Author Archives: Samia Perkins

Samia Perkins is a writer and editor at SlashGear and Android Community. She is a science geek, former science teacher, technical writer, and a mom of two. She has been writing for R3 Media since January, and also is the author of SlashGear's Science Week in Review.

Commodore 64 is Back in Business!

Commodore 64 is Back in Business!

Did you have one? Or are you nostalgic for the good 'ol days of the 1980s? Personally, I had an Apple IIe, but the Commodore was the hot gadget to have back in the day. Well Commodore 64, in all its boxy glory, has had an update and is ready for a new day. The new Commodore looks exactly the same as the old one, even down to the keyboard. But the inside has had an update.

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There and Back Again: Turning Plastic Into Oil

There and Back Again: Turning Plastic Into Oil

We are producing ever larger amounts of plastic waste. There is enough plastic in the Pacific Ocean gyre to fill Texas twice, and there are two trillion pounds of plastic sitting in US landfills. And at the same time, oil prices are going up at a rapid rate. Well, an Oregon company called Agilyx may have a solution to both of these pressing problems. The company has a patented method of converting plastic waste into synthetic crude oil.

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Facebook Announces Open Compute Project

Facebook Announces Open Compute Project

Facebook announced the Open Compute Project today on Facebook live, hoping to share the innovations the company developed at its Prineville, Oregon data center. We watched the company's press event today at its Palo Alto headquarters, in which CEO Mark Zuckerberg explained that Facebook's new features have necessitated a more efficient data system. So Facebook has built a new system from the ground up, and they are now opening it up, making the server and data center designs and schematics freely available.

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Verizon, AT&T “pleased” with Xoom and Atrix sales

Verizon, AT&T “pleased” with Xoom and Atrix sales

We covered several analyst reports yesterday, saying that the Motorola Xoom and Atrix were sales failures. Not so, say Verizon and AT&T. Verizon issued a statement to Computerworld, stating "We are pleased with customer response to the Xoom." And AT&T issued a statement saying "Our customers are very satisfied with the Atrix, and we are equally as pleased with the results to date." Neither company has released sales figures. So what is the real story?

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Microsoft Bing iPad App Takes on Safari

Microsoft Bing iPad App Takes on Safari

Microsoft released Bing mobile for iPad today, the company's first foray into the world of iPad apps. This app is completely separate from the Bing iPhone and iPod Touch app. The app is centered on search, as you would expect, and it seems to be taking a shot at luring users away from the stock Safari browser. There are some limitations, but also some features that could make it a very useful app.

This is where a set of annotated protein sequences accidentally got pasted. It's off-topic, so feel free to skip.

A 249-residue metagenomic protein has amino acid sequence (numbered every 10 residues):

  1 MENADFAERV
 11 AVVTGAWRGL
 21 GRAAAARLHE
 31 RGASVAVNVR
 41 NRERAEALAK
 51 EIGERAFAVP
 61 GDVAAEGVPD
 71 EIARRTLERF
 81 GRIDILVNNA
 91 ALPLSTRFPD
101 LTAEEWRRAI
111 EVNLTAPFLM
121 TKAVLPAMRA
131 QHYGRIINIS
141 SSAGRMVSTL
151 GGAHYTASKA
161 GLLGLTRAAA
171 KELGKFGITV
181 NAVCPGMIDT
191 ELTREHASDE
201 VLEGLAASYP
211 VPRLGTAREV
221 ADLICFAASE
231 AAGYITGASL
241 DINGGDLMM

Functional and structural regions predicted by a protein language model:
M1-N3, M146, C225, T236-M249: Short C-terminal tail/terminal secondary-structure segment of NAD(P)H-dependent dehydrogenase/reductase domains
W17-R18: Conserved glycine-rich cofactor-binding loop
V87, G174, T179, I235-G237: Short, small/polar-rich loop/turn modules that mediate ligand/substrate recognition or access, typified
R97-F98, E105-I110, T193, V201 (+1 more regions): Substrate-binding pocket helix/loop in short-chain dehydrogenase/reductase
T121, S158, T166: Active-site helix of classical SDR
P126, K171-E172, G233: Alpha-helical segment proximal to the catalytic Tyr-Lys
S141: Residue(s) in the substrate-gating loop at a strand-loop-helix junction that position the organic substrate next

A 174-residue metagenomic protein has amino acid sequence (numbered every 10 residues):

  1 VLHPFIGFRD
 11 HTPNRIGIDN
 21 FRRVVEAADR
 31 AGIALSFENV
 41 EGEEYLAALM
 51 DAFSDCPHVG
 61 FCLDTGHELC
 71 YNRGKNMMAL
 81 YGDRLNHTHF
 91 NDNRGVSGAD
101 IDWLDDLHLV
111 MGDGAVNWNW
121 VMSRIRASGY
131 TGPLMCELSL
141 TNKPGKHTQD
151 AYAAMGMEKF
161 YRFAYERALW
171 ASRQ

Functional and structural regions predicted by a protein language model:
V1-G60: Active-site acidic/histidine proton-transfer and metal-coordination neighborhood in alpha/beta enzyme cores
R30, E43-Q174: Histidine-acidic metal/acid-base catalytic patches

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Electric Cars Next for Formula One Racing?

Electric Cars Next for Formula One Racing?

The FIA (Fédération Internationale de l'Automobile), has asked Formula One's governing body to set up a racing championship series for electric cars in hopes of increasing public awareness and excitement about electric vehicles. Jean Todt, president of the FIA, speaking to the Financial Times, said that his organization is working with Formula One to create new electric car, go-kart and single-seater racing categories. It would make races a whole lot quieter...

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Giant Falcon Heavy Rocket from SpaceX Unveiled

Giant Falcon Heavy Rocket from SpaceX Unveiled

The private spaceflight company SpaceX has just announced a brand new, and gigantic, rocket. The Falcon Heavy will be 22 stories high, and have a cargo capacity of 117,000 pounds. The company has already arranged deals with NASA for resupplying the International Space Station with its Falcon 9 rocket and Dragon capsule. The Falcon Heavy, though, is intended for launching huge payloads into orbit for both government and commercial concerns. And this rocket will be able to do it cheaper than anyone else, by far.

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Space Junk Could Collide with International Space Station *Updated*

Space Junk Could Collide with International Space Station *Updated*

Space, or at least Earth's orbit, is becoming more and more congested, and now the International Space Station may be in danger from a rogue bit of space debris. The Pentagon estimates there are now more than 370,000 pieces of junk floating around in low-Earth orbit, from collisions, missile tests, and space missions, turning the area directly above Earth into "an orbiting rubbish dump". And now one piece of that rubbish may collide with the International Space Station, according to NASA.

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